Bob Boone

Taking the Moe on the Road

Bob Boone and I will taking our “Moe Show” on the road again this fall: We’ll be presenting at both the IATE Conference in Rockford, IL. on October 23rd and the NCTE Conference in Orlando, FL. on November 21st . Here’s a peak at what we plan to do:

Creating a Classroom Event: Using Student Performance to Appreciate Setting

“Maycomb…was a tired old town when I first knew it.” Students will enjoy a book more if they understand its world, especially if that world bears a connection to their own. Learn how to help your students make pre-reading connections by guiding their creative energy into an engaging classroom performance. The “Moe Method” of creative questioning is based on the premise that our students have something to say and need only the time and the attention to have what’s inside emerge.
Over the years we have found our “Moe Method” to be a simple, creative, and adaptable classroom strategy. In 2006, we first introduced the “Moe Method” at the NCTE Convention in Nashville. In 2008 we took “Moe” to San Antonio and then on to Philadelphia in 2009. At these conventions we focused on the “simple” and “creative” aspects of our approach. Now by incorporating the element of student performance, we’d like to show Orlando how “adaptable” the “Moe Method” can be.
Learning by doing, participants will collaborate with others in small groups to write, perform, and enjoy an interactive Reader’s Theatre event. There are a number of reasons we stage these events in our classrooms:

1) Students gain an insider’s perspective on the stylistic decisions involved in characterization.
2) Students observe firsthand the effect of setting on plot, conflict, etc.
3) Students get the opportunity to incorporate different aspects of learning such as music, graphics, and drama into the reading of a book.
4) Students get more involved, period.

For reason #4 alone, it is time well spent.

Although these events are generally used in conjunction with longer literary works, for the purposes of this session a single poem will serve as the literary prompt. Each participants will be given a copy of “Autumn Begins is Martin’s Ferry, Ohio,” a short poem which nevertheless conveys a strong sense of place. Breaking into small groups, participants will talk briefly about this poem and the world it suggests: When does this take place? Who else lives there? Who fits in? Who doesn’t? What else do we want to know?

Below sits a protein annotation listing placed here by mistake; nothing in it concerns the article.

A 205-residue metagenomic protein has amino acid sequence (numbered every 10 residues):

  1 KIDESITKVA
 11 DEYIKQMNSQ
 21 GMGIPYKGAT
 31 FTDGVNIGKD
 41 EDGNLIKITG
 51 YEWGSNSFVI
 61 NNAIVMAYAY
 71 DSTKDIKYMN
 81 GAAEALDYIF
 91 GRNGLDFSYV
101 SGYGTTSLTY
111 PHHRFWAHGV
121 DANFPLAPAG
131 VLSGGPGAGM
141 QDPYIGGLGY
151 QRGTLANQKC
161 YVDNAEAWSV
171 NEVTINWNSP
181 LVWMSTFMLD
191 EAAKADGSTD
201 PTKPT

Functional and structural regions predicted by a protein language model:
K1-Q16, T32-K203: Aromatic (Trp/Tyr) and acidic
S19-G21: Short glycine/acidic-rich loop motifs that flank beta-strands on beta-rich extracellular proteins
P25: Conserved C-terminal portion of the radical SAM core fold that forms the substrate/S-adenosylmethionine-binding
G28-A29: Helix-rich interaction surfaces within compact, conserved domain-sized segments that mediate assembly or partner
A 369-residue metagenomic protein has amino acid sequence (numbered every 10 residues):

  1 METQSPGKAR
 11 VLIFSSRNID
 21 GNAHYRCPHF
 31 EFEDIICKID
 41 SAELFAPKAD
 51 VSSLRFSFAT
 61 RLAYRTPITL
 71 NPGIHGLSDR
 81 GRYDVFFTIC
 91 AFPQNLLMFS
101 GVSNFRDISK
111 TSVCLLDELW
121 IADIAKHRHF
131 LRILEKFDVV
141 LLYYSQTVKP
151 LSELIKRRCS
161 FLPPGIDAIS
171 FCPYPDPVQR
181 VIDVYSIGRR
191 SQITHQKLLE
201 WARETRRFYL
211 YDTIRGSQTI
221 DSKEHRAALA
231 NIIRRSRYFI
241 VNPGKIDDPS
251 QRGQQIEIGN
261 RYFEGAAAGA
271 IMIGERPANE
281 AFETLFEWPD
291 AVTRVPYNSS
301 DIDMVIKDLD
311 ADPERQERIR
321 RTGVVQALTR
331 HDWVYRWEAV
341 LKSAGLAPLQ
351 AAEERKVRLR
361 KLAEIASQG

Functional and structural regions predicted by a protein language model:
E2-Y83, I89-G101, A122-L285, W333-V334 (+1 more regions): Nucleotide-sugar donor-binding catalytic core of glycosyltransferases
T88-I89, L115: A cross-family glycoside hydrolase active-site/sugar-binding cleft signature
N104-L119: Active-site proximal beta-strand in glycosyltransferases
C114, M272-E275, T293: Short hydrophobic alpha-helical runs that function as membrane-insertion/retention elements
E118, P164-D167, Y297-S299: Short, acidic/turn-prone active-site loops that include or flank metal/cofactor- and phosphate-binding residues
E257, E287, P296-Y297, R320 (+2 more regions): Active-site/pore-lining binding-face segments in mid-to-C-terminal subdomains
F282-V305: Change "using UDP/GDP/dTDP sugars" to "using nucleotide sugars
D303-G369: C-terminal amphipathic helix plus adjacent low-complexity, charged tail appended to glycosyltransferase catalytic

After the brief discussion, each participant will be issued a brief description of a person who might conceivably live in Martin’s Ferry: (e.g. a wise bartender, an embittered school principal, an idealistic reporter, etc.). Participants will then use Moe Method worksheets to create character profiles of their assigned persons. These profiles will then be converted into short free verse poems/monologues. Writing in the voice of their assigned characters, participants will describe the world of Martin’s Ferry and their places within it. Excerpts from Edgar Lee Masters’ Spoon River Anthology will be provided as writing models. Experimentation, however, will be encouraged, and writers will be urged to choose whatever format feels most comfortable.

Collectively these views combine to create a vivid impression of a particular place and its people. Pieces will be read and discussed within the small groups and in turn selected samples will be shared with the group at large. Background music and pictures will supplement the performance and demonstrate further media options. A discussion of the performance format and its various classroom applications will follow. Lesson plans, handouts, and student-generated examples from teaching units on To Kill a Mockingbird and Our America will be distributed to all participants.

The “Classroom Event” project is easily adapted to use with a longer work. For instance, this week I am using the project as a pre-reading activity for To Kill a Mockingbird.

“Maycomb Moe” begins with photo analysis/primary source research assignment. Each student is issued a Depression era photo with a visual literacy guide on the back. Goals for the students are threefold:

  • Hone analytic skills
  • Gain a sense of the TKAM time period
  • Get comfortable speaking publically